Blogging is narcissistic, but also an opportunity to express some sentimentality during chaotic times.
Lately, my brain has been muddled by politics. Like some kind of mental fog, it has cast a shadow over the small glimmer of creativity I used to possess, leaving me unable to produce anything inspiring. Reading up on world news is important. Being angry is worthwhile. But losing the ability to create seems like an unfair bargain.
But yesterday, something resembling sentimentality payed me a surprise visit. It happened in my Catalan class while we were having an early introduction to the imperfect tense, marking the first time I have been able to speak about the past in this new language. The teacher asked us all to talk briefly about our childhood. What were we like? What kinds of things do we remember most?
The class is diverse. I tilted forward in my chair, trying to see my peers as they spoke in choppy fragmented sentences about being mischievous and cutting class in Morocco, or learning to sew to help their parents’ business in Bolivia. Some shared more painful stories of leaving their native country due to regional conflict. Most read from notes they had nervously scribbled onto lined paper in preparation for this brief moment of public speaking.
When it became my turn, I realized I hadn’t prepared anything, not even a simple mental note about what to say because I was so caught up in everyone else’s stories. I paused, my notebook blank, everyone looking at me. My childhood seemed simple and common compared to that of my peers.
Then inexplicably, a flash of red surfaced from the back of my mind. I could see her clearly blowing tiny bubbles, flapping her red body, gazing emptily at the bedroom beyond her reach. Hardly a remarkable element from my past, Raspberry was my pet tropical fish who swam in silent circles in a glass bowl that isolated her from her adoptive sister (brother?) Blueberry who swam in an identical adjacent bowl. Raspberry lived like an ornament for a full year in my bedroom without making much of an impact on our lives. When she died, however, I remember my sister cried.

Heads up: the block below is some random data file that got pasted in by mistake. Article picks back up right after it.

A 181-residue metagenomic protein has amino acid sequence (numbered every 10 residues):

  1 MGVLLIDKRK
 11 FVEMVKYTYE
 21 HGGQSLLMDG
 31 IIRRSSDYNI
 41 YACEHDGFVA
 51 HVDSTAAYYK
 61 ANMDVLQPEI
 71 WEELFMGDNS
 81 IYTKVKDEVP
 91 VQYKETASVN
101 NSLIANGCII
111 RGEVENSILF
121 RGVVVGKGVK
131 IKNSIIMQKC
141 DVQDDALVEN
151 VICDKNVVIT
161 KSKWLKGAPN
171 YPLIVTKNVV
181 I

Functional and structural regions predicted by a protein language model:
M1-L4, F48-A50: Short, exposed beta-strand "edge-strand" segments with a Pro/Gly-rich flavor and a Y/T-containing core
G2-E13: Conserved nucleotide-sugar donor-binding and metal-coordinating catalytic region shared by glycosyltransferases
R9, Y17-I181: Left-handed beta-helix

The traditional thing to do when a fish dies is flush it down the toilet. Return it to its source, I suppose. But I remember my dad found a little white jewelry box, which was the perfect size for her one-inch frame. It was the carton kind that has a soft layer of cotton on the bottom so that Raspberry could rest comfortably in peace. He dug a hole in the backyard that was also just the right size for her cardboard coffin, and the whole family gathered outside for the burial.
My dad gave a eulogy.
“Raspberry was a quiet fish,” he said. “She never complained. She never bothered anybody.”
My sisters and I giggled, and my dad shrugged at us and said, “It’s true, isn’t it?”
I shared this story with my Catalan peers and they smiled. This isn’t something I think of often, but it is a beautiful memory.
It is also surprising because my dad is not the sentimental type. I wouldn’t describe him as serious, but he’s definitely practical enough to toss a fish into a toilet, pull the trigger and walk away.
But over the years and in many indirect ways, my sisters and I were taught the value of all living things, the eulogy for a fish being an early example. We didn’t practice any religion, we were just taught that life is to be respected.
As the world becomes more divided and my brain becomes more fogged with politics, this lesson on basic humanity seems like a relevant bridge connecting the solemnity of current events with creativity and empathy.